Do you know the origin of the Japanese word arigatou

Do you know the origin of the Japanese word for thank you – arigatou? Watch this nice video and find out.

Here are the two kanji mentioned in the vide0:

有

有 - ari - to exist

難 (no kanji card yet). This is the kanji used in 難しい – muzukashii – difficult

 

 

 

 

How do you say thank you in your language? Let us know in the comment section.

Advertisements

Speaking Japanese without saying a word No.2

This is the second series of speaking Japanese without saying a word. It starts with a recap of lesson 1 and then goes straight ahead into the second gesture that will allow you to speak fluent Japanese without hardly saying a word.

Please check out the list of other videos on Japanese gestures.

How to speak fluent Japanese without (hardly) saying a word – abbreviations

Popular Japanese Abbreviations

This is another episode from Ken Tanaka on how to speak Japanese without hardly saying a word. This is about abbreviations of names of popular stores and restaurants – enjoy!.

What other abbreviations to you know in Japanese?

Do you know Japanese gestures – Vol.8?

Japanese gestures

Japanese have their body language and gestures. This video introduces you to one very typical gesture. There are more to come.

Learn more about Japanese gestures

Doraemon

Doraemon is one of my favorite childhood animation growing up in Japan. Fujiko Fuji is the creator of this famous Japanese manga series, and if you grew up in Japan, I am almost certain that you know Doraemon. I had never missed an episode as a child! Doraemon was first published in 1969. Due to the popularity of this series, this Anime TV series started a few years later. So I pretty much grew up watching Doraemon cartoons.

Doraemon is actually a robotic cat from 22nd century that came to help a wimpy boy, Nobita. Whenever Nobita faces problems, Doraemon comes and rescue him. If Norita needed help for the test, Doraemon gave him Ankipan, which is a memory bread. Norita didn’t want to memorize words and prepare for the test, he decided to take an easy way out by getting help from Doraemon.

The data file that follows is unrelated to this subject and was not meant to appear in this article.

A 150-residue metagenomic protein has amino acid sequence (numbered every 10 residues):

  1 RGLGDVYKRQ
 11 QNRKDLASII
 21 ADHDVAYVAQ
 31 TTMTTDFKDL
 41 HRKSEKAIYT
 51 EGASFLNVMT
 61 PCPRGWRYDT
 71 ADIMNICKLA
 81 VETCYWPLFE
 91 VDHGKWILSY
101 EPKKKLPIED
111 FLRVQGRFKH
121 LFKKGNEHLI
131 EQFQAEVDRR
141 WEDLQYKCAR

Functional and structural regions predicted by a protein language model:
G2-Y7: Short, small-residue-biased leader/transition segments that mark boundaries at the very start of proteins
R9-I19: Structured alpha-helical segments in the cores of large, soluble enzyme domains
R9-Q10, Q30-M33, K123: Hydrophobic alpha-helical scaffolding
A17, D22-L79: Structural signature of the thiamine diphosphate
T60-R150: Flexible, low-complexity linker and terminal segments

This is his pattern in every episode, and actually this is the theme of this anime. When Nobita gets bullied at school, he again cries for help. And Doraemon is back helping Nobota by handing a tool from his tiny pocket. This tool can be used to get revenge on bullies. Doraemon often warns Nobita not to misuse his tools, but Nobita often uses that in a wrong way to get ahead of other kids or to get revenge on bullies. Nobita almost always learns some kind of lessons in the end. Actually my parents didn’t want me watching Doraemon, because they thought that it wasn’t an appropriate animation. They said that this could have given me a lazy attitude toward life..well, but the whole point of this animation is that we get a very strong message from each episode that we can’t always rely on others to solve our problems. If we get some help, we must not misuse that. So I personally think Doraemon is a great Japanese animation every kid should be watching. But this is just my personal view on this.

What makes this animation more attractive and exciting for us is that Doraemon is also giving us the dreams, many of which are unrealistic so they are just dreams. But sometimes we all need to dream about something especially as a child. I remember saying to my friend in 5th grade that I want Doraemon!! It would have been so cool to have him at my house, and he could have introduced me to all these tools which can make my dreams come true. I wanted “dokodemo doa”, which means anywhere door. You think of where you want to go, and then open Doraemon’s dokodemo doa, you are there! This will never happen realistically, but it was cool to think about that. So I very much enjoyed watching that animation every week. And that is why even adults still like watching draemon. And I am one of them even though I haven’t watched in years.

Here is a clip with the entry sequence of the anime series including all songs.


About the Author

Hi My name is Yumi! I am originally from Japan and have lived in Southern California for many years. I have been tutoring my native language on a part-time basis. I look forward to contributing articles about Japanese language and culture. If you have any questions, please feel free to write me. 🙂

Yumi is the owner of the Yumi to Lesson website which helps students to learn Japanese (http://www.yumitolesson.com/)